In October 1829, Joseph Smith and Oliver Cowdery obtained the Bible that was later used in the preparation of Joseph Smith’s new translation of the Holy Scriptures. It was a quarto-size King James translation published in 1828 by the H. and E. Phinney company of Cooperstown, New York.1 The Prophet and his scribe likely did not know that their new book would one day become an important artifact of the Restoration, and they probably also never considered the position in history that their purchase had already earned. Both the text within its pages and the physical object itself were the products of a long and fascinating history by which the Lord’s word was brought into the hands of millions of Christians in the early United States. The Prophet’s continuing work with the Phinney Bible would add to its legacy. In this article, we will examine Joseph Smith’s Phinney Bible, the history of the Bible in the English language and in America, the roots from which the Phinney Bible descended, and the way it was used in the creation of the Joseph Smith Translation.
The English Bible in America
Bibles arrived in America with its earliest European settlers, and there is no question about the Bible’s role as their most important book and perhaps the single most important influence on their culture. The Puritans (including the members of the 1620 Plymouth Colony) brought the Geneva Bible, first published in 1560, a mainstay of early English Protestantism that was heavily influenced in its translation and marginal notes by the teachings of John Calvin. Other immigrants brought the Bishops’ Bible, first published in 1568, the Church of England’s more mainline and less revolutionary translation that had been the “authorized version” for half a century. But in time, because of political circumstances and the quality of the work itself, the translation undertaken at the direction of King James I, which was published in 1611, supplanted all others and became the Bible of choice for Protestant colonial Americans. For them, the King James translation eventually became the Bible in America.2
The first Bible printed in the colonies was a 1663 translation into the Massachusett Indian language by John Eliot, a Puritan pastor who was engaged in missionary work among Native Americans. Two years previously he had published the New Testament separately. Eliot’s Bible was followed by later editions of the same translation and others in different Native American tongues.3 America’s first European-language Bible was a German Martin Luther translation published in 1743.4 Even though the majority of European colonists were English speakers, English-language Bibles were not printed in America during the colonial period but were imported from Britain. The reasons include both politics and economics. By British law, only printers who were granted a royal franchise were allowed to print the King James translation. Additionally, the well-established English and Scottish presses could produce Bibles much less expensively than could American presses, and their Bibles were of superior quality. There was no market for American English-language Bibles because colonial printers were not in a position to compete with those of the mother country.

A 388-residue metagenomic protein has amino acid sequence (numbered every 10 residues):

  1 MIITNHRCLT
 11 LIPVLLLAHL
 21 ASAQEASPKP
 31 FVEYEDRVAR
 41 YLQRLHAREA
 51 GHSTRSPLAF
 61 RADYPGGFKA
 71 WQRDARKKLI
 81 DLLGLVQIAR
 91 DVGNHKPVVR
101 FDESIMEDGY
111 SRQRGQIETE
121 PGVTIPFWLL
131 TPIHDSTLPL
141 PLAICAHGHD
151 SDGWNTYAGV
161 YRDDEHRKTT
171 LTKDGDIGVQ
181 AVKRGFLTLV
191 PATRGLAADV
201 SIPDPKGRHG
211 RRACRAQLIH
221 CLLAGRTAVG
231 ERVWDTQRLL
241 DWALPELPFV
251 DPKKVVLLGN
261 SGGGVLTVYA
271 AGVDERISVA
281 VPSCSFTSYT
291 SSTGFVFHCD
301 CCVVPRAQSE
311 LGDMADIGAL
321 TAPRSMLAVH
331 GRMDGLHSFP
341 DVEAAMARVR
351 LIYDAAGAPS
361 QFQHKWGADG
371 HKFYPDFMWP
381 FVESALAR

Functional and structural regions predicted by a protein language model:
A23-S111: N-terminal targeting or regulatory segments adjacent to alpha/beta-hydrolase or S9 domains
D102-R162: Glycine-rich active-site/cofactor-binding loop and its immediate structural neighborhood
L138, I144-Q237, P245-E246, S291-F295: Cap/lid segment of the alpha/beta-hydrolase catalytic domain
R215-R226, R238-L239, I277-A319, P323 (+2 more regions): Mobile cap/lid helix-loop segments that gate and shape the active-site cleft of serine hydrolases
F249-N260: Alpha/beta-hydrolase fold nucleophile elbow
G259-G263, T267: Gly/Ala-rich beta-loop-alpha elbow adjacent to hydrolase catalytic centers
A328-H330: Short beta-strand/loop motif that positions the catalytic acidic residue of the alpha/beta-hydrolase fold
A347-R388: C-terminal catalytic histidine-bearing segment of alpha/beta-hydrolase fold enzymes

Circumstances changed with the outbreak of the Revolutionary War in 1775. After the colonists declared their independence from Britain, they no longer felt constrained to honor the crown’s copyright on the King James translation. Seven different American printers published editions of the New Testament during the Revolutionary War.5 The first of these was Robert Aitken, who published his in 1777. Aitken was the printer to the Continental Congress, a fact that helped him receive permission for the publication of his full Bible in 1782—the first complete English-language Bible printed in America. It was a small volume of about 3″ × 6″ and about fifteen hundred pages long. The typesetting and printing were simple and clean, and the book was professionally done, though modest and unassuming compared to the more sophisticated Bibles available from Europe.